Hong Kong takes innovation lead in Asia, report says
City rises one slot to seventh in the worldwide Global Innovation Index but the hi-tech sector has become a smaller part of export trade
Despite lingering weakness in the economy, Hong Kong strengthened its position among the top 10 global markets for innovation, according to the latest rankings released yesterday.
Hong Kong was ranked seventh, up from eighth place last year, in the new Global Innovation Index (GII) survey. It moved ahead of Singapore, which fell to eighth place from third last year.
The city also sits alongside South Korea, Japan, Malaysia and mainland China as the top Asian markets for innovation.
The findings from the sixth edition of the GII - co-published by Cornell University, INSEAD business school and the World Intellectual Property Organisation - were unveiled at an event hosted by telecommunications equipment manufacturer Huawei Technologies in Shenzhen.
The GII report is a benchmark of the innovation capability of 142 global economies. It looks at criteria including institutions, human capital and research, infrastructure, and knowledge and technology outputs.
Switzerland remained the top-ranked market for innovation this year, followed by Sweden, Britain, the Netherlands, the United States and Finland. Rounding out the top 10 rankings were Denmark and Ireland.
Ken Hu, deputy chairman and co-chief executive at Huawei, said: "Innovation is the lifeblood of social and economic development, but it needs structured environments with open markets, free trade policies and protection for intellectual property to thrive.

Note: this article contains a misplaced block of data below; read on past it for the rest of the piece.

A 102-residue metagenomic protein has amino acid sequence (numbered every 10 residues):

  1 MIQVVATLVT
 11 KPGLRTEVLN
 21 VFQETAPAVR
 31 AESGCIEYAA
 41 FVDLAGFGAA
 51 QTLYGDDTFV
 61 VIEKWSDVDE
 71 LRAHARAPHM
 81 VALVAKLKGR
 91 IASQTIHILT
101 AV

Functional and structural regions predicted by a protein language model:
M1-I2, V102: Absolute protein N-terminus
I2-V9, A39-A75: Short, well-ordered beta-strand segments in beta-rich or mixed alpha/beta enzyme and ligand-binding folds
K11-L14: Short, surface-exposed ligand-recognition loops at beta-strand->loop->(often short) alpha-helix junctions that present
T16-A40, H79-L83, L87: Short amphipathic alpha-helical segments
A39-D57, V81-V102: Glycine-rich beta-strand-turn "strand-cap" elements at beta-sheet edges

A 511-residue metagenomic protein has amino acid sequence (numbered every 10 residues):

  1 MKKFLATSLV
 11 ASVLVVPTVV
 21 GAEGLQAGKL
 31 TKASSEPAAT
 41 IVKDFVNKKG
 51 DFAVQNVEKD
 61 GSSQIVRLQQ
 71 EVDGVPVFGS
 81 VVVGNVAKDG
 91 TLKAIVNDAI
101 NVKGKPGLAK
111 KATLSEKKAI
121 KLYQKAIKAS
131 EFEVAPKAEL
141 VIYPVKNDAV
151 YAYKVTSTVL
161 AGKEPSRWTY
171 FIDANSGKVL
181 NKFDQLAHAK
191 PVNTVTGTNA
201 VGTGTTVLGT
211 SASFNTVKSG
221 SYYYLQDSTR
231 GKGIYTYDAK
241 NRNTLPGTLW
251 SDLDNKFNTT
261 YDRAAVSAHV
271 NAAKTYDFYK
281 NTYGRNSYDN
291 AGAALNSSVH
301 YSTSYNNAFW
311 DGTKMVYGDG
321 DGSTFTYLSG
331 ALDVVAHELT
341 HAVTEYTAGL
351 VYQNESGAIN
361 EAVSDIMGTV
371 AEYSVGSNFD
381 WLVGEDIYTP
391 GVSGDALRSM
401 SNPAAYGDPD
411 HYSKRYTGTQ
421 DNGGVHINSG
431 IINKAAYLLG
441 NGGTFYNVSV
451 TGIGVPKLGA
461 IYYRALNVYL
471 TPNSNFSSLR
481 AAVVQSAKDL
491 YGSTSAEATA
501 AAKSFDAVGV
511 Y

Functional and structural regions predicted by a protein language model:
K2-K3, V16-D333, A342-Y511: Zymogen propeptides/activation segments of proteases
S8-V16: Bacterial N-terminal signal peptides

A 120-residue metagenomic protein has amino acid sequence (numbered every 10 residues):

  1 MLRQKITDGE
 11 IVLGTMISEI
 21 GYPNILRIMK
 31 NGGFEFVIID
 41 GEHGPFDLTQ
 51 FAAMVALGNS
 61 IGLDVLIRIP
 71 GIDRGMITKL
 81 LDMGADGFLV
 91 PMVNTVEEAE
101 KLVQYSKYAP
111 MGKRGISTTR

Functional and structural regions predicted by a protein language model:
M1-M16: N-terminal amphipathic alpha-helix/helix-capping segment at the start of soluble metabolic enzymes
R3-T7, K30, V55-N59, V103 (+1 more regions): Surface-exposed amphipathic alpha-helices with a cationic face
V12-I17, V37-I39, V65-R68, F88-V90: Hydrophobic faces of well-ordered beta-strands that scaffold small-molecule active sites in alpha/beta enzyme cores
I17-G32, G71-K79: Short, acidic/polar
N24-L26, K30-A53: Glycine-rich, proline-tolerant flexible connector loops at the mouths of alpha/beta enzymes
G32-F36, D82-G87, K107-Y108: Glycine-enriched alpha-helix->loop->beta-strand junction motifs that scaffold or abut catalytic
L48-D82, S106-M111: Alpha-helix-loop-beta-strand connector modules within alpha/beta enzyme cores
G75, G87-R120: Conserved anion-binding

"Based on our experience, we believe the capacity for innovation of Hong Kong should not be ignored."
Hu pointed out that Huawei, the world's second-largest telecommunications equipment supplier, had established extensive scientific cooperation with five universities based in Hong Kong since 2009, and spent "tens of millions of dollars" on these initiatives. In addition, Hong Kong's open market and sound legal environment were important factors in fostering innovation, he said.
On the improved GII ranking, Herman Lam Heung-yeung, chief executive at Cyberport, said: "Hong Kong is a very competitive city. People here are energetic and full of innovative ideas."
The GII survey also ranked Hong Kong No1 in infrastructure and market sophistication, as well as in the credit and investment sub-indices. But the city showed weakness in the percentage of hi-tech exports over total exports, which shrunk to 13.1 per cent this year from 44.8 per cent in 2010.
Arthur Chow Bong-leong, chief executive at mobile games publisher 6waves, said: "Compared to Singapore, I think the Hong Kong government can do more to support innovative industries.
"Start-ups generally find it hard to get funding."
Michael Gazeley, managing director at security firm Network Box, called on the Hong Kong government to "adopt more high-quality local technology to support Hong Kong firms' continuous development".